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This book is written for the proficient C# developer, but you do not need to be up on all the latest C# features to understand the material. When you finish this book, you will be up on all the latest C# features. About the Apress Pro Series
The Apress Pro series books are practical, professional tutorials to keep you on and moving up the professional ladder.
You have gotten the job, now you need to hone your skills in these tough competitive times. The Apress Pro series expands your skills and expertise in exactly the areas you need. Master the content of a Pro book, and you will always be able to get the job done in a professional development project. Written by experts in their field, Pro series books from Apress give you the hard-won solutions to problems you will face in your professional programming career.
Joseph C. Rattz, Jr., unknowingly began his career in software development in 1990 when a friend asked him for assistance writing an ANSI text editor named ANSI Master for the Commodore Amiga. A hangman game (the Gallows) soon followed. From these compiled BASIC programs, he moved on to programming in C for more speed and power. Joe then developed applications that were sold to JumpDisk, an Amiga disk magazine, as well as Amiga World magazine. Due to developing in a small town on a fairly isolated platform, Joe learned all the wrong ways to write code. It was while trying to upgrade his poorly written applications that he gained respect for the importance of easily maintainable code. It was love at first sight when Joe spotted a source-level debugger in use for the first time.
Two years later, Joe obtained his first software development opportunity at Policy Management Systems Corporation as an entry level programmer developing a client/server insurance application for OS/2 and Presentation Manager. Through the years, he added C++, Unix, Java, ASP, ASP.NET, C#, HTML, DHTML, and XML to his skill set, while developing applications for SCT, DocuCorp, IBM, and the Atlanta Committee for the Olympic Games, CheckFree, NCR, EDS, Delta Technology, Radiant Systems, and the Genuine Parts Company. Joe enjoys the creative aspects of user interface design, and he appreciates the discipline necessary for server-side development. But, given his druthers, his favorite development pastime is debugging code.
Joe can be found working for the Genuine Parts Company the parent company of NAPA in the Automotive Parts Group Information Systems department, where he works on his baby, the storefront web site. This site for NAPA provides the stores a view into their accounts and data on a network of AS/400s.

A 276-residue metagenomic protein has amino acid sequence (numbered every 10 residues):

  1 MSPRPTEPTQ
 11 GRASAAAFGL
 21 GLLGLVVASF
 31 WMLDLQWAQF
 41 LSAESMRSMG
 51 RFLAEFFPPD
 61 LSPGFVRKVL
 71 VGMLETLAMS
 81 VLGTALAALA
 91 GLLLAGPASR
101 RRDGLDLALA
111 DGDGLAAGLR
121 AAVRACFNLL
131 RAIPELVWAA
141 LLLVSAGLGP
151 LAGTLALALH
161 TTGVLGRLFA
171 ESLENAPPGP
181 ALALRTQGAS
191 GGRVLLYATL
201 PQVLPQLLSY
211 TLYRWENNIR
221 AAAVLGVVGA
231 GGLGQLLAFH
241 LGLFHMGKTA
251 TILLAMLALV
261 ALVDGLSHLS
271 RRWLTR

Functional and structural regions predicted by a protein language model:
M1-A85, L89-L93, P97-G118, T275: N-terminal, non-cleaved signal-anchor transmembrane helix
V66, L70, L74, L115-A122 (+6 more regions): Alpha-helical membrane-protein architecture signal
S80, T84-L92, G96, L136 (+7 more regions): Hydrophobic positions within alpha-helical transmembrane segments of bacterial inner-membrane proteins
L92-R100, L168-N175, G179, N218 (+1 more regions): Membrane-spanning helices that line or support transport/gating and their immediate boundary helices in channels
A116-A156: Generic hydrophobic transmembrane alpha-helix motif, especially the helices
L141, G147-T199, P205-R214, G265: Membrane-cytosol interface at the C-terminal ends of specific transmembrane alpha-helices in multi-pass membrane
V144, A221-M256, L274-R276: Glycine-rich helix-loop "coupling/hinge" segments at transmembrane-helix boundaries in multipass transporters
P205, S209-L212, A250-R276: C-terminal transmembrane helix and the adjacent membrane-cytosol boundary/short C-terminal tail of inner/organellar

Essential LINQ by Calvert and Kulkarni is much better. The Rattz book is too much like a reference book. It seems designed to use more paper than needed. Read morePublished on January 3, 2012 by user202
The was a great purchase. The book was in mint condition and the service was prompt. The
book arrived earlier that I expected.
I used it to learn about Linq and thought it was well organized and easy to understand. (FYI- Microsoft website also has good videos and tutorials on LINQ.)Published on April 6, 2010 by Aseiu P.
After 15 years in the field of computer programming, I can say this is quite simply one of the finest technology books I have ever read. Read morePublished on January 15, 2010 by Robert K. Nickel
The book is organized into 5 very useful partitions and progresses thru each with an increasing level of complexity as it goes. Read morePublished on December 30, 2009 by Scott E. Smith
The books covers many topics regarding linq in great detail. The details makes it a bit "dry". If you're new to linq and want a book to read and know more take a more spicier book.Published on October 26, 2009 by Alon
It provides a solid foundation for Linq before diving into the topics. The second chapter provides so much background about the new features in .net 3.*. Read morePublished on August 20, 2009 by Ravi
I needed to get a book on C# that covered 3.5. As an impulse, I bought this book with it. A few months later I picked it up and started reading it. Read morePublished on June 26, 2009 by Randall Woodman
The book is broken up into a number of "Parts" being LINQ to Objects, LINQ to XML, LINQ to Dataset and LINQ to SQL, but it does provide a some early chapters to ease into general... Read morePublished on May 12, 2009 by Kirk Barrett